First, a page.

If I can share one truth about God with people interested in knowing him better, what should it be?
That was the question I wrestled with as part of a team leading a week-long camp in Eastern Europe. Activities, a theme song and a logo fell easily into place as soon as we chose an overall theme for the week. The team had been memorizing Psalm 103, and verse 8 seemed to sum it up beautifully, “The Lord is compassionate and gracious, slow to anger and abounding in love.”
As we designed a camp shirt with the logo on the front and Psalm 103:8 on the back, doubt begin to erode some of my confidence in all that we were planning. I needed reassurance that what were giving our campers was not just fun and memorable, but truth they could hold on to. It was important to me that we represented God in a way that honored him and was accurate.
During that time I was reminded of a scene from the book of Exodus. Moses had requested to see God’s glory. The Lord graciously honored his request and passed in front of Moses with these words, “The LORD, the LORD, the compassionate and gracious God, slow to anger, abounding in love and faithfulness…” (Exodus 34:6)
As I read those words again, I got goose bumps. God describes himself in this passage, expanding on the brief definition he gave Moses at the burning bush. As “I AM” reveals his character, the first words he uses are the very words we had chosen from Psalm 103!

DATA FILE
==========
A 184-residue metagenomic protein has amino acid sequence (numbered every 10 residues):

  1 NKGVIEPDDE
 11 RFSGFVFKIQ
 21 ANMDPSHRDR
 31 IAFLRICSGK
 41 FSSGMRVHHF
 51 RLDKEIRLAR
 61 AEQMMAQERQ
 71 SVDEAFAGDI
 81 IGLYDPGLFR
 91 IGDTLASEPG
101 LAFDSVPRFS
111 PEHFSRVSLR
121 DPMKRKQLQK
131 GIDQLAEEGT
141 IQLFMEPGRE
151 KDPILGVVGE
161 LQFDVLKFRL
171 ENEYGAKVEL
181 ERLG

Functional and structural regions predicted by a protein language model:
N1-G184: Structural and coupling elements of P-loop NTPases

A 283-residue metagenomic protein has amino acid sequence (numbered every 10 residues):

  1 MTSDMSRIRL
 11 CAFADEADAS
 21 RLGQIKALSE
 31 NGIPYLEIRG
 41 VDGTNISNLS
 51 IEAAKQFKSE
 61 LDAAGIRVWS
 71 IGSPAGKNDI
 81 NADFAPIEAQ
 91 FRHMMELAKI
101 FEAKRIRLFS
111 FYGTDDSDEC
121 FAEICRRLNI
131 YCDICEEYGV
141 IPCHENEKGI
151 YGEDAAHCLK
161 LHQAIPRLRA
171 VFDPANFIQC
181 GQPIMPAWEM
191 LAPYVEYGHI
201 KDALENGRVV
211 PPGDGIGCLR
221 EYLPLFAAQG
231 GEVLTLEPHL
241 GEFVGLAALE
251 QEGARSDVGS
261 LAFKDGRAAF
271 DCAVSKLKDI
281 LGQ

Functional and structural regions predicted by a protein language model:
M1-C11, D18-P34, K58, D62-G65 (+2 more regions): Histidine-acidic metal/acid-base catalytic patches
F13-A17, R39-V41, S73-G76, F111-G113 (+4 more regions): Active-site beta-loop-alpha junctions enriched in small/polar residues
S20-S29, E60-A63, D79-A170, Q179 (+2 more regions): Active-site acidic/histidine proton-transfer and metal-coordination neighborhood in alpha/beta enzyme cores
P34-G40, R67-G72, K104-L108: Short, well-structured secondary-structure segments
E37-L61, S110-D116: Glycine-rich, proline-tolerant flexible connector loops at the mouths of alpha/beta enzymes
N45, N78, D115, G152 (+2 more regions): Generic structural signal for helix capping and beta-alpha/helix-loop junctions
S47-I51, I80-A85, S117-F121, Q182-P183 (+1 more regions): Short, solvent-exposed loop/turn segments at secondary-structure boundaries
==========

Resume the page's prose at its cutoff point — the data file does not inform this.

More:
I knew then, as I do now, that there is more to be said about God – much more. But this was clearly a good starting place. It summarized the story of his patience with mankind from the first rebellion in the garden to the present day, setting the stage for his bold plan to rescue us from sin and death.
One of the most important things I learned from that experience was the importance of letting God speak for himself, directly from his Word. Because in the end, it doesn't matter nearly as much what I say about him as what He says about himself.
Getting to know God's Heart
God reveals himself to us through the Bible in many different ways such as historical narrative, the words of prophets and apostles, and the poetry of David and others. There are also places where God speaks himself. We can find these self-descriptions in promises he makes, in his responses to his people, and in direct statements about his character. If you're looking for a fresh way to approach Bible reading, try recording in a journal how God is describing himself as you read.